Darkrose and Diamond was interesting, in part because of the way it handled the romance between the two titular characters. However I feel like it could have been improved if it followed the female, Darkrose as opposed to Diamond since she was the more interesting character, being an independent female who struggles with being the daughter of a witch, again continuing a trend of independent female characters. The theme of strong independent female characters pops up again in The Bones of the Earth, where Ogion’s mentor learned his magic from a female mage. The

On the High Marsh was somewhat of an odd sheep and for some reason I didn’t follow it in quite the same way as the others, in part because I did not see any connections to the rest of the series and partially because somehow I found the plot somehow unremarkable. Consequently it wasn’t always the easiest story to follow and I must confess I sort of skimmed through it. The only connection to the series is when Ged appears towards the end of the story, revealing that the book was set during his time as Archmage. Truth be told, it just seemed like a weak story.

Another intriguing story was Dragonfly, which acts as a bridge between Tehanu and the next Earthsea novel, The Other Wind. It follows a girl, the titular Dragonfly. The interesting aspect about this is that once again it deals with the idea of independence and the challenging of gender roles, this time more explicitly since the main character seeks to become a mage despite being a girl and seeking to study at a school which only admits male students. The return to the school on Roke was quite welcome and showing the internal corruption amongst the mages was interesting after losing Ged as Archmage and the question is left as to who will become Archmage next.

Overall the theme of independence and feminism features strongly in a lot of the stories in the book, more so than in the previous Earthsea novels. A lot the stories challenge the idea that the way things are in the Earthsea novels are how they should be, rather she makes the reader stop and think about whether this whimsical world of hers as as perfect as she’s made it out to be. In some ways I thoroughly enjoyed a lot of these stories, not as much at the Earthsea novels themselves but still a great read.

SCORE: 4/5


Dust of Dreams (Steven Erikson 2009)

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First off I should apologise for not updating last week. I was busy and in my rush in the rush to get other things done I forgot about the blog entirely. Thus I give my apologies and without further ado it is time to begin the review. Dust of Dreams is the ninth novel in The Malazan Book of the Fallen series and is also the second to last. Both it and the sequel The Crippled God form the last act of this rather draggy series. The book follows a number of factions but revolves around the exiled Malazan Army, lead by Adjunct Tavore as they make their preparations within Letheras to begin their march into the eastern wastelands to confront an unknown enemy. They stand ready to make a last heroic stand as dark forces threaten to swallow the world whole. The destinies of the various characters are set to become more complicated as they prepare to make one last heroic stand, but with nobody around to witness it.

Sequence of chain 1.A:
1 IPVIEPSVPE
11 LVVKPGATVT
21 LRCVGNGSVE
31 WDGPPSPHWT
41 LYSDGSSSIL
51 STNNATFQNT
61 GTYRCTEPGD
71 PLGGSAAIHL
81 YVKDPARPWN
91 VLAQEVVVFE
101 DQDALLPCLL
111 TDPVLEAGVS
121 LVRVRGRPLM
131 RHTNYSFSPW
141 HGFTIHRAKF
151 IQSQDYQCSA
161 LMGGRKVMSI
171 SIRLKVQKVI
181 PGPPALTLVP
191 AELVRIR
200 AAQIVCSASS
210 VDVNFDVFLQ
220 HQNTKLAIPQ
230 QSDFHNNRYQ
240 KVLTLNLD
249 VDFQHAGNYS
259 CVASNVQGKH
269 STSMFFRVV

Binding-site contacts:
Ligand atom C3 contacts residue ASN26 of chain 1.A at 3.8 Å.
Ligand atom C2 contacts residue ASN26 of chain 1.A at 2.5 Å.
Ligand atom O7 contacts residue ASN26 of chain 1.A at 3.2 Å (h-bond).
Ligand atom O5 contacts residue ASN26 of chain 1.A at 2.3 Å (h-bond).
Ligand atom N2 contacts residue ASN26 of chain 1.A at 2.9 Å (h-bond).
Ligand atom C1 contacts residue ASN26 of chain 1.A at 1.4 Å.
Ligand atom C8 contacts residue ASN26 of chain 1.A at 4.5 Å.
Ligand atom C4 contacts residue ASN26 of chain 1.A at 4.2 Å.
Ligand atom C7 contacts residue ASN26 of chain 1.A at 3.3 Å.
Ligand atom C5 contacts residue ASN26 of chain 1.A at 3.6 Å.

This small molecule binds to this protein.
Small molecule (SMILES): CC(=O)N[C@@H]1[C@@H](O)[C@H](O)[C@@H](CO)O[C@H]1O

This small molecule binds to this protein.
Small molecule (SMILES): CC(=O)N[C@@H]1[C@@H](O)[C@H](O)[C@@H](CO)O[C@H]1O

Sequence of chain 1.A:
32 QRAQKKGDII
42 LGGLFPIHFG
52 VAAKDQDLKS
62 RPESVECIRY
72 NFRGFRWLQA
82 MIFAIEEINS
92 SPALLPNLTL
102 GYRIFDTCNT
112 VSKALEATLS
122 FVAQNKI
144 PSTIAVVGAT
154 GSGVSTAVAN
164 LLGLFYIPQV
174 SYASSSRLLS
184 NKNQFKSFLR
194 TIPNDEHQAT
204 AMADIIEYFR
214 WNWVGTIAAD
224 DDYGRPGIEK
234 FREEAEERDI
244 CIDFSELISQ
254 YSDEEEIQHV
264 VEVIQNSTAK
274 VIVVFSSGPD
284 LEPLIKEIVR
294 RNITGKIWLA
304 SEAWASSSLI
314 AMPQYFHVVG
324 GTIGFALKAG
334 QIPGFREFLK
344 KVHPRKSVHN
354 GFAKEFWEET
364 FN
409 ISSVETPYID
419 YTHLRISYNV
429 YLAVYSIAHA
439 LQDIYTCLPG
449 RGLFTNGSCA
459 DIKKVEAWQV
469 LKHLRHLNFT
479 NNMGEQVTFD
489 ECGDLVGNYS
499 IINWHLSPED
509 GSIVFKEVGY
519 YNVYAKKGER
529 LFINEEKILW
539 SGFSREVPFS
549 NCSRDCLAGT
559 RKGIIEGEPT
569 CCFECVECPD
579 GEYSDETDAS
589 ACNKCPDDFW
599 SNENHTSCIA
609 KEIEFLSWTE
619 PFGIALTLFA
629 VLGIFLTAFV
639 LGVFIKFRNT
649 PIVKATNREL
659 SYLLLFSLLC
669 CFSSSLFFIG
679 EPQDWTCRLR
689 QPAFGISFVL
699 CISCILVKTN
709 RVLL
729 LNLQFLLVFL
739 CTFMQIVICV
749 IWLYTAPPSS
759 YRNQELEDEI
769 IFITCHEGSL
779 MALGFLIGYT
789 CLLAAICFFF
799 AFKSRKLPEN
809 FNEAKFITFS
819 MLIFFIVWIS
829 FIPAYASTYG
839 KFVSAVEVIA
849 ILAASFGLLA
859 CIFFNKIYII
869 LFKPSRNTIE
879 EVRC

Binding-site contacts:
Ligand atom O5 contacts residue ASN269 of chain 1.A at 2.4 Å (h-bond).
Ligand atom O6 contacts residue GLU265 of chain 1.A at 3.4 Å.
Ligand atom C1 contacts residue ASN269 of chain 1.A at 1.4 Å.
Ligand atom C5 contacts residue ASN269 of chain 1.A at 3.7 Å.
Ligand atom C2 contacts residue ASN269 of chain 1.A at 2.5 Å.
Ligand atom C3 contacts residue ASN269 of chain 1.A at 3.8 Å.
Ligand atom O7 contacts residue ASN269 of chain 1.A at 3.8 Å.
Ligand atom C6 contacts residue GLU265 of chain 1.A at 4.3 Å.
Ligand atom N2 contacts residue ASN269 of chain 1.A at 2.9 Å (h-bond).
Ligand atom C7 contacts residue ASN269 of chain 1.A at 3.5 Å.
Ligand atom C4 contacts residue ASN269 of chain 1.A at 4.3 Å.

Interestingly enough the novel begins in Letheras and that is where the finale seems to be set up, since that is where the exiled Malazan Army have taken residence. There we gain insight into the mechanics of the new regime, of which recurring character Tehol has been crowned King. Tehol was a disappointingly minor character in the novel, at least in my opinion, since he never engaged in much action himself and preferred to act through his brother Brys Beddict. The politics surrounding Letheras and the people left within it start to come to a head as things start to heat up.

Most interesting is how factions I haven’t previously paid much attention to, such as the K’Chain Che’Malle, seemed to factor more into this book than they had previously. To some extent this meant the book got a bit complex to me. It seemed to bring a lot of plotlines together but somehow I struggled to understand a lot of this book because it seemed to bring to a conclusion the side plots from the previous novels, which I have long since forgotten about. With a series as big as Malazan it is easy to forget things and this worked against my enjoyment of the book somewhat.

Somehow this book seemed to drag on longer than the others, in part because the book as a whole was meant to be a prelude to the next book as opposed to a novel on its own. This was something which I would have preferred not to happen since the novels are so large and complicated already, it was worse having to read two of these novels before I finally understand what’s going on. Of course by the time I’ve gotten to the end the myraid of plots and subplots mean that the book is a blur of complicated stuff which I don’t understand. This is something I’ve come to expect with the series as a whole but somehow it felt worse in Dust of Dreams.

Overall there isn’t too much to say about Dust of Dreams, it’s mostly a book of set-ups in preparation for the next novel. Not a whole lot remarkable happened in it, although my cynicism regarding this series may be starting to cloud my judgement at this stage. It was no worse or better than any of the other Malazan Book of the Fallen books. I’ll admit that a lot of it just sort of blurred together into this mess of stuff which I understood better at the beginning than I did at the end. Knowing how this goes I don’t know what the last book will have in store for me but I hope that it gives me some sense of closure from all this at least.

SCORE: 3/5


Give a Boy a Gun (Todd Strasser 2000)